United For Compassion

 

UNITED FOR COMPASSION 2

WHEN: Thursday, Aug. 9, 2018, 7 to 8:30 p.m.
WHERE: Japantown Peace Plaza, Post at Buchanan streets
“United For Compassion 2” is a Japantown community gathering to address family separations at the border and the Muslim ban, racial / religious scapegoating, among other issues.
Featuring: Multicultural & youth speakers / performances, a Wall of Compassion, Resources
 
Speakers include:
Phil Ting, California state Assemblymember
Don Tamaki, Korematsu coram nobis attorney / StopRepeatingHistory.org
Karen Korematsu, Fred T. Korematsu Institute
Zahra Billoo, executive director, Council on American-Islamic Relations (CAIR)
Estella Alva-Garcia, family member of deportee to Guatemala
Hiroshi Kashiwagi, former Tule Lake Segregation Center incarceree
Satsuki Ina, former Tule Lake Segregation Center incarceree
Dean Ito Taylor, API Legal Outreach
Emily Murase, SF Dept. on the Status of Women
Rev. Jeanelle Ablola, Japanese American Religious Federation / Pine United Methodist Church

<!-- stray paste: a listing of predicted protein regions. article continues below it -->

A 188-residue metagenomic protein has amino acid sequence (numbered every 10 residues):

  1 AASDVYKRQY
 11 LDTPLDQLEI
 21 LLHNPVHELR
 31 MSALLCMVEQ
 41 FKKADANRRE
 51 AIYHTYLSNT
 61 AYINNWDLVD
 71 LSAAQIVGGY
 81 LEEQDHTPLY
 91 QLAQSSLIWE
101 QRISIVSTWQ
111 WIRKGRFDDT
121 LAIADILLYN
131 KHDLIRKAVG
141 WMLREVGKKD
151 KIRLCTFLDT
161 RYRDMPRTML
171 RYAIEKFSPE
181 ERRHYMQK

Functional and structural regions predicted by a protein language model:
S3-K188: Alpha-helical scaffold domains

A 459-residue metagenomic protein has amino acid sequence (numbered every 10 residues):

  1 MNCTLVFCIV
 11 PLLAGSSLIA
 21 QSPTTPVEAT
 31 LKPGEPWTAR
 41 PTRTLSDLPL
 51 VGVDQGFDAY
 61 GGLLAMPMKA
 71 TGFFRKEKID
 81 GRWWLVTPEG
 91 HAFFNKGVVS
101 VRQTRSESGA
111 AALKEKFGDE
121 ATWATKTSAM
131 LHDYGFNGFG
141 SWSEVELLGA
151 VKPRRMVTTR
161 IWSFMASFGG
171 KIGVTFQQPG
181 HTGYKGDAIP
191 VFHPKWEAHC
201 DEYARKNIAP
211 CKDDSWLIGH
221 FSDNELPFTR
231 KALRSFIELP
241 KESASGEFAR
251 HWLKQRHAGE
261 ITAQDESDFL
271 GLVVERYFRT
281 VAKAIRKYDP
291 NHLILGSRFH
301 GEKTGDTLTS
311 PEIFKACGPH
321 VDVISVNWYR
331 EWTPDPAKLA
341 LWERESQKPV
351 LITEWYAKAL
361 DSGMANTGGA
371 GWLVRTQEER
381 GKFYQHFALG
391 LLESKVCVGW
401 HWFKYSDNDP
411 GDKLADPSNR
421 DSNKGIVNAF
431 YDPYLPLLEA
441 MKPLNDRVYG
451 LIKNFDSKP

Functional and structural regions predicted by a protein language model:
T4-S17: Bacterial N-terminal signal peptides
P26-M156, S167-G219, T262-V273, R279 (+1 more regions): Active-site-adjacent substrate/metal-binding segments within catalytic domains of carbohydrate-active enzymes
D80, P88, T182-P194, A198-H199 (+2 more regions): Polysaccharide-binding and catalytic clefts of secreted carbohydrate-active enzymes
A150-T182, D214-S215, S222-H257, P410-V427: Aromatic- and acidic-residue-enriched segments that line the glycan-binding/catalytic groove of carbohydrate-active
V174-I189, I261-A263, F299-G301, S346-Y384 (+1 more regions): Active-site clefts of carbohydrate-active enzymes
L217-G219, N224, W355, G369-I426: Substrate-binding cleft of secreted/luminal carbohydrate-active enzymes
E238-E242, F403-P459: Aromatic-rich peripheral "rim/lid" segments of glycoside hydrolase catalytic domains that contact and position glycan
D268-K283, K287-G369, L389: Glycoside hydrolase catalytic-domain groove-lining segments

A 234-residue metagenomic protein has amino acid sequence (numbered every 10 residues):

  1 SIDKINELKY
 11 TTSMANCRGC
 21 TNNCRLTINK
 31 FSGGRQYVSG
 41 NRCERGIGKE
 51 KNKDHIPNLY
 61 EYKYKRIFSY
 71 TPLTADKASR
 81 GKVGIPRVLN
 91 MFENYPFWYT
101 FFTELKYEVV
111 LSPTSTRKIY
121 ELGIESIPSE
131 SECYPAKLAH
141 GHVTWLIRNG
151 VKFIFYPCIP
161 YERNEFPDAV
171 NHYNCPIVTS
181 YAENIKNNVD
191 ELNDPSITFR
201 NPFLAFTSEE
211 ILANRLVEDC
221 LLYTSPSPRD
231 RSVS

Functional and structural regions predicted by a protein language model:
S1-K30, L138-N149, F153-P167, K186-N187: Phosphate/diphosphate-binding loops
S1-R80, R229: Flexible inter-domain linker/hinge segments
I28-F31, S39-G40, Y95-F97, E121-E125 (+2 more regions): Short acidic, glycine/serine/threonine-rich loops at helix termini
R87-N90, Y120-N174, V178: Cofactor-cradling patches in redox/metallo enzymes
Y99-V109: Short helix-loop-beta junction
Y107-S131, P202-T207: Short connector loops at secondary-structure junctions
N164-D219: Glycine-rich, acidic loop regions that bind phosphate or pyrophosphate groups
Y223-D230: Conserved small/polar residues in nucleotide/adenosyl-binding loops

Rev. Debbie Lee, executive director, Interfaith Movement for Human Integrity, organizer of vigils and support to those detained at West County Detention Center
Miya Sommers, Nikkei Resisters
Lakambini O’Donnell, Japantown Youth Leaders, Japanese Community Youth Council
Yana F., DACA Youth, JCYC
Nina Nakao, Nikkei Community Internship program
Co-emcees: Jon Osaki, JCYC; Allison Yamamoto, NCI alumni
 
Performance by the Buffet CrewFrancis Wong (saxophone) and Yukiya Jerry Waki (spoken word)

About the Wall of Compassion

A Wall of Compassion was at our first United For Compassion on Nov. 22, 2016, held in San Francisco’s Japantown to address the rise in post-election hate crimes. People were able to write words of support, warmth, and compassion to those suffering from fear, injustice and inequality.

This second Wall of Compassion, developed for United For Compassion 2 on Aug. 9, 2018, will be created by collecting more messages of unity, peace, and compassion on colorful tags. Tied securely together, we will send wishes of support, liberty and justice to the immigrant and refugee children now enduring inhumane treatment, as well as others who are victims of racial and religious scapegoating. You are not alone. We stand with you.

Inspired by recently departed community member Peter Yamamoto, we dedicate this Wall of Compassion in his memory.


ACT OF COMPASSION: Fold cranes to support immigrants

As part of United For Compassion 2, you are invited to join in folding origami cranes in support of immigrants, who have received public services like health care and food stamps and are at risk of deportation.